- The Washington Times - Wednesday, March 29, 2006


2 women arrested with bomb materials

NAIROBI — Police yesterday announced the arrests of two persons and the seizure of vast amounts of bomb-making materials Tuesday from two houses in a suburb of the capital.

Officers of the Special Crimes Prevention Unit recovered 55 pounds of ammonium nitrate, used to make bombs, 650 detonators and many other components from the houses in Nairobi’s Njiru residential district, they said. “We arrested two women in the raid,” a top police official said.

“All my men are on red alert,” said Joseph Kamau, head of the Criminal Investigations Department. “We want to establish the exact motive of these suspects. We want to establish the source of these explosive materials and all those involved.”

In August 1998, near simultaneous bombings of the U.S. embassies in Nairobi and in Tanzania’s capital, Dar es Salaam, killed 224 persons and injured about 5,000. In November 2002, a vehicle packed with explosives was detonated at an Israeli-owned hotel near the Kenyan port of Mombasa, killing 15 persons and the three presumed suicide bombers.


More violence feared as militia talks fail

MOGADISHU — Talks between militias that undertook the worst clashes in years in this capital collapsed yesterday, raising fears that last week’s combat could resume and spread to the seat of government.

An Islamic militia seized a seaport and airstrip formerly controlled by warlord Bashir Raghe in four days of clashes with the capital’s most powerful warlords. Between 70 and 90 people are thought to have been killed.

Since the fighting ended Sunday, religious leaders and elders had been trying to broker a cease-fire, but the warlord alliance — which calls itself the “Anti-Terrorism Coalition” — has not taken part. “The talks have collapsed since they have failed to attend meetings,” militia leader Siyad Mohamed told Reuters. “It looks like they are ready for new fighting.”


Koizumi plans trip to Ethiopia, Ghana

TOKYO — Prime Minister Junichiro Koizumi planned to leave for Africa yesterday to visit Ethiopia and Ghana and deepen ties with Africa, the government announced.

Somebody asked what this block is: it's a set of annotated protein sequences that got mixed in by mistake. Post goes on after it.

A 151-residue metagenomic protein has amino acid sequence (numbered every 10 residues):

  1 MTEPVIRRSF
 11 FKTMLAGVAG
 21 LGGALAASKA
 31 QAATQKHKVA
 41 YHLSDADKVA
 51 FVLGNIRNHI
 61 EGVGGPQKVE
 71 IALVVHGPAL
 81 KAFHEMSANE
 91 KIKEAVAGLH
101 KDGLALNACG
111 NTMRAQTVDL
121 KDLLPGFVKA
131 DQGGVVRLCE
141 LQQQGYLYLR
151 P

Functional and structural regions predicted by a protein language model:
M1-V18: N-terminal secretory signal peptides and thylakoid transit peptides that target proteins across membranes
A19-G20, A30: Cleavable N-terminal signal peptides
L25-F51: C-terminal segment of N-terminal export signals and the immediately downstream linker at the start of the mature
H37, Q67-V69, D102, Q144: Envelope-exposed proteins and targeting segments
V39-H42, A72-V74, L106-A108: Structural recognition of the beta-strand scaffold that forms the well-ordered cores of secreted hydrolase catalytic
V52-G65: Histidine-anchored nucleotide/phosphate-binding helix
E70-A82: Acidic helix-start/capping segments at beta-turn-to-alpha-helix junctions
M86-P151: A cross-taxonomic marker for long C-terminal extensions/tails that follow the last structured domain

“Africa and Japan are geographically apart, but development of Africa is necessary for development of the world, so Japan also thinks assistance for African development is necessary,” Mr. Koizumi told reporters.

Ethiopia, where the African Union headquarters is located, and Ghana would be the first sub-Sahara states visited by a Japanese prime minister since Mr. Koizumi’s predecessor, Yoshiro Mori, went to South Africa, Kenya and Nigeria in January 2001.

Chief Cabinet Secretary Shinzo Abe said the prime minister plans to continue on to Sweden to learn about its welfare policies.

Weekly notes …

Judge Willem van der Merwe in Johannesburg refused yesterday to dismiss charges against former Deputy President Jacob Zuma in the reputed rape of an HIV-positive woman, rejecting his plea that there was insufficient evidence and arguments that Mr. Zuma had consensual sex with the 31-year-old AIDS activist at his Johannesburg home on Nov. 2. The trial is set to resume Monday. … Singing of sex and domestic violence, Bi Kidude pounded her drum and shouted ancient Swahili lyrics, delivering a nonstop 40 minutes of African tradition with a hip-hop flavor in Zanzibar, Tanzania. An impressive performance by any standard, and all the more so from a 93-year-old, Mrs. Kidude mixed once-secret bridal initiation songs as one of the highlights of “Sauti za Busara,” (Sounds of Wisdom), as part of a five-day music festival.

From wire dispatches and staff reports

Copyright © 2018 The Washington Times, LLC. Click here for reprint permission.

The Washington Times Comment Policy

The Washington Times welcomes your comments on Spot.im, our third-party provider. Please read our Comment Policy before commenting.


Click to Read More and View Comments

Click to Hide